© 2012 Tyson Skross. All rights reserved.

Malaya Yuzhnaya

 

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Malaya Yuzhnaya, oil on canvas, 50″ x 39″, 2010

 

Sometime during the process of making this painting I started to listen to Dan Carlin’s podcast Hardcore History, specifically his 3 part series Ghosts of the Ostfront*. I realized that I knew relatively little about this dark chapter in history and started to read more about the topic. I don’t remember how it happened exactly but in the end I wound up reading about Malaya Yuzhnaya.

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Malaya Yuzhnaya is the Russian name for the “Southern ninespine stickleback”, a type of fish. It is also the name of the children’s railway in Kharkov, Ukraine, which was opened in November of 1940 a few months before the German invasion of the Soviet Union.

From railways.id.ru (as translated on the site):

On June 22, 1941, fascist Germany perfidiously attacked the Soviet Union. Because of the real threat of capture of Kharkov by fascist armies, the Children’s railway was closed, having worked only a few months. It was not possible to evacuate the rolling stock from children’s railway. To prevent the enemy from making use of the steam locomotive, it was disassembled. As in the summer of 1941 everybody still hoped the war would soon end, all the fittings were removed from the steam locomotive, carefully protected and hidden underground close to Park station. But the occupation of Kharkov turned out to last much longer than had been expected…

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Kharkov was the site of 4 major battles and changed hands between the German and Soviet armies several times during the war. Wikipedia page for the Battles of Kharkov

Again from railways.id.ru :

After Kharkov was liberated, on August 23, 1943, the children’s railway represented a rather sad sight. The station building at Park station appeared half ruined – in it there were no almost all internal partitions, a roof has almost failed. The locomotive depot and signal box had completely burned down; the white stone bridge was blown up. From the rolling stock there was only the skeleton of the unique car which had burnt out completely from within.

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While I was making the painting I was not consciously thinking about this small chapter in history. In fact the painting began as another in the series of houses that I had been working on up to this point. But as I worked this story seeped into the painting, slowly at first, until finally it began to take over the whole painting. Again this wasn’t conscious, and it is only in hindsight that I can see it happening. It began with the abstracted tree forms in the lower half of the painting spilling over into the poisonous green and purple of the sky, built up through the exposed rafters of the structure in the background and billowing out of the clouds of dust and ash rising to the center of the painting where a single, relatively small geometric form rests in the center of the painting.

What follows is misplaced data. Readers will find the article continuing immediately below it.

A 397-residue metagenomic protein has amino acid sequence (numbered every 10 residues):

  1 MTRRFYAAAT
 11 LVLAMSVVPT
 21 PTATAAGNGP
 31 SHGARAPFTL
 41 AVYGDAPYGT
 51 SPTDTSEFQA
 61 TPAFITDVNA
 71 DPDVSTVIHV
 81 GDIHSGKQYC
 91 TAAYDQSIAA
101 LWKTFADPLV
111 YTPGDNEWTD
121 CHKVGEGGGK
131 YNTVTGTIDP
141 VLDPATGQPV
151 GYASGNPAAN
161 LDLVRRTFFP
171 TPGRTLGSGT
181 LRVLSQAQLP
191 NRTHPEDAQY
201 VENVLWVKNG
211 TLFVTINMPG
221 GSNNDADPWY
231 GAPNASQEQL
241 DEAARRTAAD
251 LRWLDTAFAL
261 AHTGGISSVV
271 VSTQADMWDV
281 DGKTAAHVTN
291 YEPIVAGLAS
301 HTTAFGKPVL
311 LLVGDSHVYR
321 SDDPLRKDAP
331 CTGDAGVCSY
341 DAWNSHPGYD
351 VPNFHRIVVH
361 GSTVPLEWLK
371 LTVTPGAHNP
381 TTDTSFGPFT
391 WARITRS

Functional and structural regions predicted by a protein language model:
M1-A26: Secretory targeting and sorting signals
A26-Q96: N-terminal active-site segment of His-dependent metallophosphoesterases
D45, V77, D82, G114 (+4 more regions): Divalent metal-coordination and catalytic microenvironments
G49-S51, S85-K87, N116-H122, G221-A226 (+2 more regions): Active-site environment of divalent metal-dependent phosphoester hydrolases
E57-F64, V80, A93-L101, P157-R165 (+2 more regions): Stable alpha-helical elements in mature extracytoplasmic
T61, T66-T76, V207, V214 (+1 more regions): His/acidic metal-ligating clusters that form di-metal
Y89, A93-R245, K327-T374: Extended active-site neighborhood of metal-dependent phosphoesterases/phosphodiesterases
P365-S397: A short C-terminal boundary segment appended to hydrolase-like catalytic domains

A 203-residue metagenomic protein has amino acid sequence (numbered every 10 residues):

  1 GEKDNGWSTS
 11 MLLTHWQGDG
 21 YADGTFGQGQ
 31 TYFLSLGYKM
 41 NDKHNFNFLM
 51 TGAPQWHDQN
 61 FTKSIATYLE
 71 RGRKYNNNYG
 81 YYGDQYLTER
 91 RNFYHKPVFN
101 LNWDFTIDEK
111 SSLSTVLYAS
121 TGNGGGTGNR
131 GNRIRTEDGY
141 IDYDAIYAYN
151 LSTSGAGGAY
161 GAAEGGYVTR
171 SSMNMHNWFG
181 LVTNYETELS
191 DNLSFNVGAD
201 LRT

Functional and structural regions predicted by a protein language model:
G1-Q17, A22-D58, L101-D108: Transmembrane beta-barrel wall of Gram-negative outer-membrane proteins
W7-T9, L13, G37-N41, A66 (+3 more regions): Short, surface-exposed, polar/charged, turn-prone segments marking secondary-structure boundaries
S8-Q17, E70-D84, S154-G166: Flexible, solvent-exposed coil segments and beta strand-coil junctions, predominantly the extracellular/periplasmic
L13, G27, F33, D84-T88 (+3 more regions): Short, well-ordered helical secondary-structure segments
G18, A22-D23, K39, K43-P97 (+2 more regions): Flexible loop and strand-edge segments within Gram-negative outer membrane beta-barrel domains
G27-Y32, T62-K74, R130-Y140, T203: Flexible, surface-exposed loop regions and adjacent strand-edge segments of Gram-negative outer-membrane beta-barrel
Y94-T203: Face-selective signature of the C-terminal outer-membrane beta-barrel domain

The skeletal form in the center of the painting is an abstracted drawing of an Sonderkraftfahrzeug 250 (or sdkfz 250). A German armored transport used in the second world war. I would later go on to use the shape in casting, sculptures, and further abstracted, in other paintings. But this is the first time it appeared in my work. I was attracted to use it because I felt like its shape was iconographic. A very distinct and recognizable one that seemed to hold all of the darkness, death and light of those 6 years of the mid twentieth century.

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What interested me was the shape as an abstract form, but also what it represents. The intermingling of the formal and the expressive .This shape that was originally designed to be the most efficient way to transport and protect the passengers within, to perform their mission, ultimately of violence. But it is also an animal skull a form engineered through evolution to serve a similar purpose. It’s hexagonal basis is reminiscent of mineral structures that occur naturally under extremely high pressure and heat. It is also a coffin, in many cases literally.

These are all things that have occurred to me after working with this form, simplifying it to its basic shape. At the time it simply seemed to be a shape whose abstraction contained deeper meaning. A meaning that seemed to be connected to the way the rest of the painting took shape around it.

 

 

 

 

 

*It is well known that the war on the eastern front (as we call it in the west) was extremely brutal. Not to get into a history lesson here, but I think that in the west we have a bit of a skewed perspective on WWII, here is some context; The total length of the second world war was 6 years, 2 months, 1 week, and 3 days of which the war on the eastern front lasted 3 years, 10 months and 16 days. Of the roughly 70 million casualties suffered by all nations in europe, africa and the pacific theatres, 30 million were on the eastern front. That breaks down to 539,785 deaths every month of fighting. Or 19,830 per day. Or 826 per hour. Listen to the podcast, Carlin does an excellent job of conveying the surreal nature of this reality.